Right to life
Section 16 of the Human Rights Act 2019 says that:
Every person has the right to life and has the right not to be arbitrarily deprived of life.
The Human Rights Act protects the right to life. The right not to be deprived of life is limited to arbitrary deprivation of life. It follows that not every action that results in death will be a breach of the Human Rights Act.
This right includes an obligation on states to take steps to protect the lives of individuals. Examples include positive measures to address threats to life like malnutrition and infant mortality.
This right is modelled on Article 6(1) of the International Covenant on Civil and Political Rights. Australia ratified this treaty in 1980.
This section is to be read together with clause 106 of the Human Rights Act. It states that nothing in the Act affects any law relating to termination of pregnancy or the killing of an unborn child.
Scope of the right
Because the right to life is concerned with preventing the arbitrary deprivation of life it can be relevant in situations such as:
- the use of force by public authorities;
- the delivery of medical treatment; and
- the investigation of the conduct of public entities, particularly when a person dies while in their care.
The right to life imposes both positive and negative duties on public entities. This means public entities need to refrain from taking someone’s life (a negative duty). They also need to act to protect people from real and immediate risks to life (a positive duty).
Under international law, the right to life is one of the rights that cannot be suspended, even in emergency situations. The unlawful and arbitrary deprivation of life is never allowed.
Like all rights in the Act, the right to life can be limited where it is reasonable and demonstrably justified in a free and democratic society based on human dignity, equality and freedom.
However, because of the nature of this right and because it cannot be limited under international law, it is difficult to see circumstances where this right would be limited in Queensland.
The negative duties imposed by this right mean that public entities must not arbitrarily or intentionally deprive someone of life.
The use of force by government officials that has resulted in a deprivation of life must have been ‘absolutely necessary’ and ‘strictly proportionate’ to the achievement of the permitted purpose. For example, this might occur when the police have to use lethal force to protect the lives of other people in imminent danger.
The European Court of Human Rights has found violations of the right to life because of deficient operational planning and control. For example, in Gulec v Turkey (Application No 54/1997/838/1044, 27 July 1998), the Court found that the right to life had been violated when police fired guns to disperse demonstrators, killing a 15 year old boy, where less lethal means of crowd control should have been used.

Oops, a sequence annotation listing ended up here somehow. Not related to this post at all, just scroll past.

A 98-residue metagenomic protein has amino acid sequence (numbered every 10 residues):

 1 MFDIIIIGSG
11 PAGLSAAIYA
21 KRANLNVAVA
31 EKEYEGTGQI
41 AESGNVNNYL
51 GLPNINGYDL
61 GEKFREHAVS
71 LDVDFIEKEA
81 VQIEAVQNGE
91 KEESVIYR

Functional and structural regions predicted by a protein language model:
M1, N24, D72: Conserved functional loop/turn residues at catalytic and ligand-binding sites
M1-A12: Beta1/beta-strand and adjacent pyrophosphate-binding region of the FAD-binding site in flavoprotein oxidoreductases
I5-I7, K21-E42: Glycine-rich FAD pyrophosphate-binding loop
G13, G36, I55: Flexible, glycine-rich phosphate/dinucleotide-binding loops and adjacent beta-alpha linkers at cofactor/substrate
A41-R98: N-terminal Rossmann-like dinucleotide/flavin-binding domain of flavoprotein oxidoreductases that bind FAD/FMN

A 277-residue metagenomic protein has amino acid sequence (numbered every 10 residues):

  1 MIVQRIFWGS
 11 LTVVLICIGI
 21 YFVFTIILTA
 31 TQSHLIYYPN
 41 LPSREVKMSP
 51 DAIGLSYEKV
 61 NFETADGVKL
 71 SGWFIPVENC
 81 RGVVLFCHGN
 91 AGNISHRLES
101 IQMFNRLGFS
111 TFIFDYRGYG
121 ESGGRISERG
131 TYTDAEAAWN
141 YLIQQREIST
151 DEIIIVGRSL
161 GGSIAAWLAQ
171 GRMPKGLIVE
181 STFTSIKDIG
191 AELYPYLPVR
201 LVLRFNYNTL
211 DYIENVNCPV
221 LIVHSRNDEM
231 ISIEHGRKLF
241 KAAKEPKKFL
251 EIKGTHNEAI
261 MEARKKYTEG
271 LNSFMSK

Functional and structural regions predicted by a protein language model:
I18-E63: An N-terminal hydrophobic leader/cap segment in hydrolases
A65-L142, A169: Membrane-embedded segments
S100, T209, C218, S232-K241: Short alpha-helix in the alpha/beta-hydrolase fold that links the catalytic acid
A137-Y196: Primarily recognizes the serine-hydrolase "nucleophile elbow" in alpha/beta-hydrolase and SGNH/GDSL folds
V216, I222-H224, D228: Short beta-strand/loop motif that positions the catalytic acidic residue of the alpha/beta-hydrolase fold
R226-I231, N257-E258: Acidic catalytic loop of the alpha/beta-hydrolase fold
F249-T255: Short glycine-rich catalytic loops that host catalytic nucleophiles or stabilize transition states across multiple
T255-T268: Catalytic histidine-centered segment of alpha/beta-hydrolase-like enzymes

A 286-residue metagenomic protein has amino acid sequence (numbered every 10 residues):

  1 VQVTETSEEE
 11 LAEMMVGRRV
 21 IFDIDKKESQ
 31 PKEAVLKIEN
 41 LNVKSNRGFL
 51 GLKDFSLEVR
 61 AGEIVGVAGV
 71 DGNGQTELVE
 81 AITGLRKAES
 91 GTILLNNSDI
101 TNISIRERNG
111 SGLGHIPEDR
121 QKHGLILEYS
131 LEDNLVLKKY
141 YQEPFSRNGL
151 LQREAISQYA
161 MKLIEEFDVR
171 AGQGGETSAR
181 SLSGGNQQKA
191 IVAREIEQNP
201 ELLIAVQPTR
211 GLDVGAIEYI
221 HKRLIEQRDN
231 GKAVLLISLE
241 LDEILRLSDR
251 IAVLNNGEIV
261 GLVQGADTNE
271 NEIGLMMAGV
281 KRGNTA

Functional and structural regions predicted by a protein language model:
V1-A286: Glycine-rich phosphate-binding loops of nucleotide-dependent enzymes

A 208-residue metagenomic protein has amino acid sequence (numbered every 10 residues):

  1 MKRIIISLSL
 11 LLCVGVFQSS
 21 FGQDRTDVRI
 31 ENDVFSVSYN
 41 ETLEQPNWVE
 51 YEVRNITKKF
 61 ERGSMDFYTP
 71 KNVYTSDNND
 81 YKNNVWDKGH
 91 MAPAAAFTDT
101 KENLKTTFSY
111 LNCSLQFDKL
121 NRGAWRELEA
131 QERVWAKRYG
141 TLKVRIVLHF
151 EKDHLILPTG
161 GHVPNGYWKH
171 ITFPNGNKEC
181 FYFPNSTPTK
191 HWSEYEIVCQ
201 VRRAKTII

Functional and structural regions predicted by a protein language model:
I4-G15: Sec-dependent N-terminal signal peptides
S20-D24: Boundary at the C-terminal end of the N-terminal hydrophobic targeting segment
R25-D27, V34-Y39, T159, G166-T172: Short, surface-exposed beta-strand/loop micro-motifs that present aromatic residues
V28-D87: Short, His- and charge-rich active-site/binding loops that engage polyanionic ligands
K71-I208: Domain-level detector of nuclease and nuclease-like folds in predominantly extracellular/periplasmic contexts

The right to life also requires public entities to take positive steps to protect the right to life. Because the Act requires public entities to give proper consideration to relevant human rights when making a decision, government agencies, such as the Queensland Police Service, should have regard to the right to life in their actions and decision-making. This may also imply a positive obligation to safeguard the lives of Queenslanders.
When this right could be relevant
Section 16 could be relevant to laws, policies, acts or decisions that:
- impact on the way that essential services (such as medical or welfare services) are provided, or how and whether these services can be accessed in a way that impacts on people’s welfare or safety;
- impact on the delivery of medical resources for patients;
- impact on procedures for the management of those held in care;
- permit law enforcement officers to use force, including the use of weapons in the course of their duties;
- create or amend the law withholding or requiring medical treatment, or coronial inquests;
- relate to investigation into the conduct of public entities, especially when people die while in the care of public entities, for example, deaths in custody or of children in the child protection system.
There are no case examples from Queensland yet which involve this right. The following examples are from Victoria and the United Kingdom, where the right to life is included in their human rights laws.
Coronial investigation into level crossing deaths
The Victorian Coroners Court was investigating 29 deaths that occurred on level crossings in Victoria. The Coroner held that there was an obligation on the Coroners Court to interpret all legislation compatibly with human rights. The Court found that the right to life ‘requires the Coroner to conduct an inquest that investigates not only the immediate circumstances of the death but also the possibility of systemic failure on the part of the authorities to protect life’.
Responsibility to protect life
A woman with a recurring depressive disorder had attempted suicide on several occasions. She was initially assessed by the hospital as being at high risk of deliberate self harm and suicide. Following treatment, she was reassessed as moderate to high risk of self harm. Her father was concerned about her condition and urged the hospital not to allow her home on leave or to discharge her too soon. However, the woman asked for home leave and was granted it for two days and nights against her parents’ wishes. During her home leave she committed suicide. The Supreme Court held that the hospital had a duty to take reasonable steps to protect her from the real and immediate risk of suicide and that article 2 of the European Convention, which protects the right to life, had been breached.
(Rabone and Anor v Pennine Care NHS Foundation Trust (2012))
This factsheet is not intended to be a substitute for legal advice.